Tag Archives: Chicken

Chicken, Chorizo and Chickpea Stew

11 May

CCC Stew ServedI need to admit right away that there isn’t terribly much skill involved in this recipe.  In fact all you need to get it right are some chopping skills and a good dollop of patience. Although it’s an easy recipe, it’s not a quick one.  In fact it does take quite a bit of time, but when it’s a blustery, rainy day outside it is a recipe that is very soothing, both to prepare and to eat. You know how stress reliving punching a punching bag and imagining your boss/landlord/noisy neighbour/the guy who cut you off on your way to work’s face can be.  Well with this recipe there is an awful lot of chopping and trust me imagining the face of you boss/landlord/noisy neighbour/the guy who cut you off on your way to work under your knife is ENORMOUSLY stress busting.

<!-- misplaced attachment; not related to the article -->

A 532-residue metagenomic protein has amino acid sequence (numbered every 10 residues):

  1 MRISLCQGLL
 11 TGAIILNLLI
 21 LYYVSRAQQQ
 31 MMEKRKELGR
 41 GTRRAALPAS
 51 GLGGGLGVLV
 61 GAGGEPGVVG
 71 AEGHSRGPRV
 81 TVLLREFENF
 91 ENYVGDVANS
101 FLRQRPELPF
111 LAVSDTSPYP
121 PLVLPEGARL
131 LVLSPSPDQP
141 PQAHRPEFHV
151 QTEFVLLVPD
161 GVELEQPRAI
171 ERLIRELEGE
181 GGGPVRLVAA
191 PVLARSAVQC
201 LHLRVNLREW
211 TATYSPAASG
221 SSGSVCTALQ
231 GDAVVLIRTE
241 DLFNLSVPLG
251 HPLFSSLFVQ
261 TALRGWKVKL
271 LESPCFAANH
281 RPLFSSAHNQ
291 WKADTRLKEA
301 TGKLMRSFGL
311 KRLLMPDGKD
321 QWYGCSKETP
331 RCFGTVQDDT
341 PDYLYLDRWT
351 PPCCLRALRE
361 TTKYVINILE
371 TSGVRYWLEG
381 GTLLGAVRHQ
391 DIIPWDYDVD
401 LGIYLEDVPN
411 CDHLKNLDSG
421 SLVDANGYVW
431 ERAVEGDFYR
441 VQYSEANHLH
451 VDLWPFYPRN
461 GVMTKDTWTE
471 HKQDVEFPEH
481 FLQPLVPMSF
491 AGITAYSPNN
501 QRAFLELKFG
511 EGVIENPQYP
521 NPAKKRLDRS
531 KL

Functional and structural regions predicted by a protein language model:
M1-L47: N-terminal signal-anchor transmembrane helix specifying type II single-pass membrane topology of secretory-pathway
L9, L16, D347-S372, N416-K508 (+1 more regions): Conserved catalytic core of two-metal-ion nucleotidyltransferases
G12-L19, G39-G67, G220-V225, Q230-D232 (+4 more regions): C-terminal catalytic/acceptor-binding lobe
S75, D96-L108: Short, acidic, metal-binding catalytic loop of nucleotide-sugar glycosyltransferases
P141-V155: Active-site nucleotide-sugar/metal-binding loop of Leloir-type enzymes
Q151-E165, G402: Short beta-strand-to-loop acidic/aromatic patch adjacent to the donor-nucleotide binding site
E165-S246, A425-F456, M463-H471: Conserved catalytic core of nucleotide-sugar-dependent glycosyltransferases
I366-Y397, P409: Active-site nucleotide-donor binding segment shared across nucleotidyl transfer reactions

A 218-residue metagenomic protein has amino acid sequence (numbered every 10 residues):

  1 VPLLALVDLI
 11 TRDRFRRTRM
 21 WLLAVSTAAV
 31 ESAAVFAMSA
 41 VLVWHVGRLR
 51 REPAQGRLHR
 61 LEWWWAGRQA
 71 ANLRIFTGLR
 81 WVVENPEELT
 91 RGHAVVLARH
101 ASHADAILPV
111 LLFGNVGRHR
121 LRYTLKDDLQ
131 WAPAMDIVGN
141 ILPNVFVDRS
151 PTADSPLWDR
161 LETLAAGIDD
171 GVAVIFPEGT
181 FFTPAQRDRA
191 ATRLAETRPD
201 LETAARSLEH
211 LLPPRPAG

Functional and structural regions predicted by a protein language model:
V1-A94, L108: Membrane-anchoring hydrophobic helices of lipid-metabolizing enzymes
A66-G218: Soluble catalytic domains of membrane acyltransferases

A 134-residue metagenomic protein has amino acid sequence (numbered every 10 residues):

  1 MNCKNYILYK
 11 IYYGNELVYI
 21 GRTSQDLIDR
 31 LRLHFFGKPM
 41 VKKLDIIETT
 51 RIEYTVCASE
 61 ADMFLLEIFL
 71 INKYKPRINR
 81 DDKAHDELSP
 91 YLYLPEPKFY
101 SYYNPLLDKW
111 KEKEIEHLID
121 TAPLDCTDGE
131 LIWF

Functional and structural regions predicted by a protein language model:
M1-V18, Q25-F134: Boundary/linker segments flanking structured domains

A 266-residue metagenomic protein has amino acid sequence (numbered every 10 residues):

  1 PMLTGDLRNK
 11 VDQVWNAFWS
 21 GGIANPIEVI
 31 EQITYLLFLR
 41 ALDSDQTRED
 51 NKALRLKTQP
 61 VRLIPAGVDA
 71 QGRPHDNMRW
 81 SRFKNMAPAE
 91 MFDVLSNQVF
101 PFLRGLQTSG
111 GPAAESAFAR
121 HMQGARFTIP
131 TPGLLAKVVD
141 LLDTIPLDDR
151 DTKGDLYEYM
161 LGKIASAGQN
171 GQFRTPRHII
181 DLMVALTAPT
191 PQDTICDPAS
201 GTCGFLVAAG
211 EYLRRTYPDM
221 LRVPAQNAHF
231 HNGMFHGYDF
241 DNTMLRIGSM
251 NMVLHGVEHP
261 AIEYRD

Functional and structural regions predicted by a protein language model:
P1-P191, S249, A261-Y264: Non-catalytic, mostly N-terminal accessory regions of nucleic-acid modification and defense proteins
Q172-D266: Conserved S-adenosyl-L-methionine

CCC Stew INGTo start take:

  • 6 chicken thighs
  • two small chorizo sausages
  • 2 tins of chopped tomato
  • 1 tin of chickpeas
  • 2 onions
  • a few garlic cloves (to taste)
  • 2 leeks
  • 2 stalks of celery
  • 3 carrots
  • 1 red pepper
  • 3-4 courgettes
  • olive oil
  • salt, pepper and smoked parika
  • Fresh Thyme (to taste) and a Bayleaf or two.

CCC Stew ChickenRub the olive oil into the chicken breasts and season them with salt and pepper.  Heat your largest wok and place the the chicken skin side down in the pan.

CCC Stew Crisp ChickenCook on both sides for ten to fifteen minutes until the juices from the chicken clear and the skin is golden and crispy. Remove the chicken from the pan, but leave the oil that has been rendered from the chicken in the pan.